Re: Paper on chimp culture

Mark M. Mills (
Fri, 18 Jun 1999 12:09:49 -0400

Date: Fri, 18 Jun 1999 12:09:49 -0400
From: "Mark M. Mills" <>
Subject: Re: Paper on chimp culture
In-Reply-To: <>


>By demonstrating
>cultural diversity, the authors work supports the theory that complex
>learned traits cannot be attributed simply to genetic factors alone. That
>point might be important in an era when some hard-core sociobiologists and
>evolutionary psychologists attempt to attribute as much behavior as
>possible to genetically based instinct.

Precisely. It weakens arguments supporting a unique human cultural
revolution (divine intervention or alien visitation). Instead, one can
paint a picture of evolutionary change accounting for both biological and
cultural diversity.

Further, it suggests the pre-human existence of a genetically based
capacity to seek out and memorize particular experiences prior to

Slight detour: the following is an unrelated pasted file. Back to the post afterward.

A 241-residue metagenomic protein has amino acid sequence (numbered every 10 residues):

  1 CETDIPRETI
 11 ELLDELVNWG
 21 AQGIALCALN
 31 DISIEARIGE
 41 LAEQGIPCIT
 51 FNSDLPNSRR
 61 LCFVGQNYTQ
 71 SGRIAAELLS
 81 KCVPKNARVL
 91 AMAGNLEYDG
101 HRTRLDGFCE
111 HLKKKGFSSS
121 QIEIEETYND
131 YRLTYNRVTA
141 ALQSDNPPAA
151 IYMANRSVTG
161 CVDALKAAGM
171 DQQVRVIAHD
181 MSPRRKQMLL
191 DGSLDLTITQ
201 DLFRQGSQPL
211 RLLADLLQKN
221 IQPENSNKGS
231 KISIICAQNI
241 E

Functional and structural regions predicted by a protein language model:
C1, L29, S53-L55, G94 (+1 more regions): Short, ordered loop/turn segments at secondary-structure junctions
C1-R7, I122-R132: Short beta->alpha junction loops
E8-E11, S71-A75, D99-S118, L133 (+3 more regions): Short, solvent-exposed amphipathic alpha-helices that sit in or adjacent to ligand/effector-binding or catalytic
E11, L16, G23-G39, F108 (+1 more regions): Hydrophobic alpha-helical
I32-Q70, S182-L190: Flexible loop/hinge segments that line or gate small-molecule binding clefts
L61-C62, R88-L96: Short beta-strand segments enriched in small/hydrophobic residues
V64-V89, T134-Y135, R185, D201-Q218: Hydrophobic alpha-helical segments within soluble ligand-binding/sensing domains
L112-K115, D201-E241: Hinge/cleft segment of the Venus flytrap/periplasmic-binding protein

adulthood. These memorized experiences produce actions. As a sum, they
produce a culture milieu. Culture, as we humans define it, exists in other
primate species.

This produces the strange case of primate 'childhood.' Primate babies are
born 'unfinished' when compared to other animals. Most behavior patterns
required to achieve adult reproductive success depend on successful
acquisition of cultural norms.

Thus, there is a complex evolutionary path to explore with regards to
primate culture. First, there is the genetic evolution of the memory
locations and instinctive drive to fill the memory spots. Second, there is
a co-evolution of cultural milieu available to the developing individual.
Third, there is the evolution of body form to advance cultural success.
This includes the enhanced vocal ability, rotator shoulder joint, expanding
brain size, etc. Culture and genetics become inextricably mixed. Our
human bodies reflect our ancient cultural heritage.

In my model, I call the hypothesized memory locations 'memes.' These
memory locations are 'genotypes.' The cultural behaviors we observe are


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